Not only isn’t World Boxing Council (“WBC”) Continental Americas champion Dannie Williams the best kept secret in the lightweight division anymore, the southpaw is arguably the most dangerous 135-pounder in the world, recently breaking into the top 10 for the first time and shooting for the stars.
Co-Promoted by Rumble Time Promotions and DiBella Entertainment, the 27-year-old Williams has overcome numerous obstacles in his life en route to becoming a legitimate contender. No longer just a prospect, he has won 18 of 19 pro fights, 15 by knockout, and recently moved into the WBC ratings at No. 9.
At the request of his longtime promoter Steve Smith, Williams moved from the mean streets of St. Louis to Youngstown (OH). “Boxing has saved me,” the 2004 National Golden Gloves champion explained. “I turned my life around when I left St. Louis for Youngstown. I have some great people around me like (head trainer) Jack Loew, (promoters) Steve Smith, Blake Fischer and Lou DiBella, (manager/advisor) Sam Shapiro…my whole team. They really care about me and want to see me succeed.”
The only blemish on Williams’ otherwise perfect pro record was a loss by 10-round decision two years ago to Eloy Perez. Dannie, however, has been dominant in his last three fights, defeating Manuel Leyva (KO1), Oscar Cuero (DEC10) and Antonio Cervantes (KO4).
What separates the multi-talented southpaw Williams from other lightweight contenders is his pure knockout power. Fans watching his last fight on ESPN Friday Night Fights versus Cervantes got a first-hand look at Williams’ devastating power punching, realizing that he can crack with the best in the business. This sensational knockout was the No. 1 highlight on ESPN Sportscenter countdown.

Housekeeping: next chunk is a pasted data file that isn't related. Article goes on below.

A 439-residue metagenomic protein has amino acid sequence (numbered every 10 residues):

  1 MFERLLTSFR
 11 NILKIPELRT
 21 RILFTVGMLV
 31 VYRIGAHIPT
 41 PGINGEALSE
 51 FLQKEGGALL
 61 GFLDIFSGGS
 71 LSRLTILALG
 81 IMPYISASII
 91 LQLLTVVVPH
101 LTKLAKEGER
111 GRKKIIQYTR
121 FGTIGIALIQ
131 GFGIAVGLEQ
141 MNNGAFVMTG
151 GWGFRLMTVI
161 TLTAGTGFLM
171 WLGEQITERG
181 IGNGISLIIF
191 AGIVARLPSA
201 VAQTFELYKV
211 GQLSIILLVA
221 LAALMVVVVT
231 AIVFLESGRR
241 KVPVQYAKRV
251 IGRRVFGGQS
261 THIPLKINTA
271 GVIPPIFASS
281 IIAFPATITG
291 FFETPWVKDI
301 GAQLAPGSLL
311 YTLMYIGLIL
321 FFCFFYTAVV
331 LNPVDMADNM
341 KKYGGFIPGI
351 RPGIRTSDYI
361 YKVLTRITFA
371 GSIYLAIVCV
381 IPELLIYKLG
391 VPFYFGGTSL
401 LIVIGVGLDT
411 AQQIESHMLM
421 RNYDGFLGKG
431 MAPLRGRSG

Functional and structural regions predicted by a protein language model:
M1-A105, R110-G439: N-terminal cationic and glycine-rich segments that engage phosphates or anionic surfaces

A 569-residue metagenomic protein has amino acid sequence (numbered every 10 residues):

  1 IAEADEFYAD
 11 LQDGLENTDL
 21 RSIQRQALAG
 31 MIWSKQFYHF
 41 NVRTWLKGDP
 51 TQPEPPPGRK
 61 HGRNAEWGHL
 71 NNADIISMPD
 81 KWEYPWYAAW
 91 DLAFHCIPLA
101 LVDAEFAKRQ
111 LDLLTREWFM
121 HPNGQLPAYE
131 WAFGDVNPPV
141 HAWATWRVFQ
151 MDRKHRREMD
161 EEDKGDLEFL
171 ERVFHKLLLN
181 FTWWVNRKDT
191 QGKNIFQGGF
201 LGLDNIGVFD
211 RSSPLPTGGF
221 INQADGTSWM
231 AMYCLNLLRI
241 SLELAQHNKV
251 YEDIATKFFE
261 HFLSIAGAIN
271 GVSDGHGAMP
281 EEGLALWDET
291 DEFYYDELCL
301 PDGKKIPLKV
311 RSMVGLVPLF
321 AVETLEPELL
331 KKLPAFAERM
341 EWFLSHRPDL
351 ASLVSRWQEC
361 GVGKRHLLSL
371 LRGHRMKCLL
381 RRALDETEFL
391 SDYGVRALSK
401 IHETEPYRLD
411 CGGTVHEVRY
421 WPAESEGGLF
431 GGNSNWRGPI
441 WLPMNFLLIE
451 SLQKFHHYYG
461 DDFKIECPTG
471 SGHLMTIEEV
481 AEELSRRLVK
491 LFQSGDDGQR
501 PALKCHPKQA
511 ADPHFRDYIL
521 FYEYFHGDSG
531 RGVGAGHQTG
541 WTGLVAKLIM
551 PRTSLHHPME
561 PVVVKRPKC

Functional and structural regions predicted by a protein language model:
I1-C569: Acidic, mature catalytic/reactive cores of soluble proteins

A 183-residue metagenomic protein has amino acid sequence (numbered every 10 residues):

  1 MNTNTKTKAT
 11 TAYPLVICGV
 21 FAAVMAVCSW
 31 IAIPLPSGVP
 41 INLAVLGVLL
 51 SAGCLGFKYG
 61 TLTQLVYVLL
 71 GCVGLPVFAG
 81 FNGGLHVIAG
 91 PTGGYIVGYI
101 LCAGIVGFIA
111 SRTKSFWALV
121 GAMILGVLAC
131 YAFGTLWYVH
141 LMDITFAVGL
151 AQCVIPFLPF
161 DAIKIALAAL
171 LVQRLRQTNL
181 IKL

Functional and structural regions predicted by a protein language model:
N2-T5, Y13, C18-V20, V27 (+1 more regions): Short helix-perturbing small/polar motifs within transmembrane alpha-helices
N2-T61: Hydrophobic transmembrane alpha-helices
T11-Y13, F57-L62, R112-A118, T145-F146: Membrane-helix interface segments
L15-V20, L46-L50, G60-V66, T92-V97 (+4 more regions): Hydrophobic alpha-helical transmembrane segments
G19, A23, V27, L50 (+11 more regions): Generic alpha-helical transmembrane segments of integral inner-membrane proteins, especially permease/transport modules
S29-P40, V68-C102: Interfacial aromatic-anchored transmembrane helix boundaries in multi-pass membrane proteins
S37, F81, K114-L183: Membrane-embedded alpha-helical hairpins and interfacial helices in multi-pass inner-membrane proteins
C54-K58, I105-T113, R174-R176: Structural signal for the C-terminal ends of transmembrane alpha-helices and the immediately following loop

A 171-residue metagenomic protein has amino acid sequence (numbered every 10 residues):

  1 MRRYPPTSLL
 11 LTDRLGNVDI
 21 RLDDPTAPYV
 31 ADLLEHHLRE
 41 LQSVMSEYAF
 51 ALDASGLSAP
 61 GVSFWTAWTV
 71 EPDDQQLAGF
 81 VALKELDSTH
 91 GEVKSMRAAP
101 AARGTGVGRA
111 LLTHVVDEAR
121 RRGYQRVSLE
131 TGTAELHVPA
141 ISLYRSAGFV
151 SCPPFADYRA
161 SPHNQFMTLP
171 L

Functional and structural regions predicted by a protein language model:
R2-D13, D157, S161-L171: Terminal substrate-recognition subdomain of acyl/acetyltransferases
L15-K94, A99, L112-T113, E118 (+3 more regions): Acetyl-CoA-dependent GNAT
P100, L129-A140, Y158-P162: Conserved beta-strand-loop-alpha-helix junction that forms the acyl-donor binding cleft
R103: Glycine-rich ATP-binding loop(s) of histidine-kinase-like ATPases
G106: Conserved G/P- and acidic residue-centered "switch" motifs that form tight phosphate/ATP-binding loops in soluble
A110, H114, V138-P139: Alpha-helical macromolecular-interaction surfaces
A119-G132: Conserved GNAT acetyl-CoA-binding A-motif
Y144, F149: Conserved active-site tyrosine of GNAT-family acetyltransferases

“Dannie’s a fan-friendly fighter who can attract new, young fans that love to watch the violence in MMA,” promoter Smith remarked. “He just loves to knockout his opponent. Dannie has real power for a 175-pounder, never mind for a lightweight, and sometimes it’s frightening to watch him punch somebody.”
“Dannie Williams will be world champion,” Loew confidently predicted. “He has good hand speed, boxes well and can think in the ring, but he punches so hard. You have to be able to slow down your opponent to gain respect. That’s the key to having a little pop. Dannie won a lot of amateur tournaments, so he had to be a good boxer to do that, but what makes him so marketable is he’s a big puncher. Like Mike Tyson, fans love to watch a fighter like Dannie with that brutality of punching. He can hit a home run at any time and that brings a lot of excitement to boxing. Nobody who watched his last fight complained that it ended after four rounds. He deserves a shot because this kid is so exciting and, I know, Dannie’s ready right now to fight anybody in the top 10.”
Williams has some potential big-time name opponents in the lightweight division such as Brandon Rios, who Williams defeated in the amateurs, Robert Guerrero, Michael Katsidis and a host of others. None, however, are tougher tests than the ones Williams passed fighting his way out St. Louis.
“Boxing fans always like to see a knockout,” Williams commented. I can box and have speed. I train to go the distance, too, but I always want to knockout my opponent. I’m coming at you, setting them up – fast hand-speed jabs, hooks and feints – for a huge shot that, I know, will KO any 135-pound fighter in the world!. I’m in the hurt business and I’m trying to hurt you. I met with Lou DiBella last weekend and he said I have what everybody wants to see – knockout power. You either have it or you don’t, do it or can’t, and my power is always there.”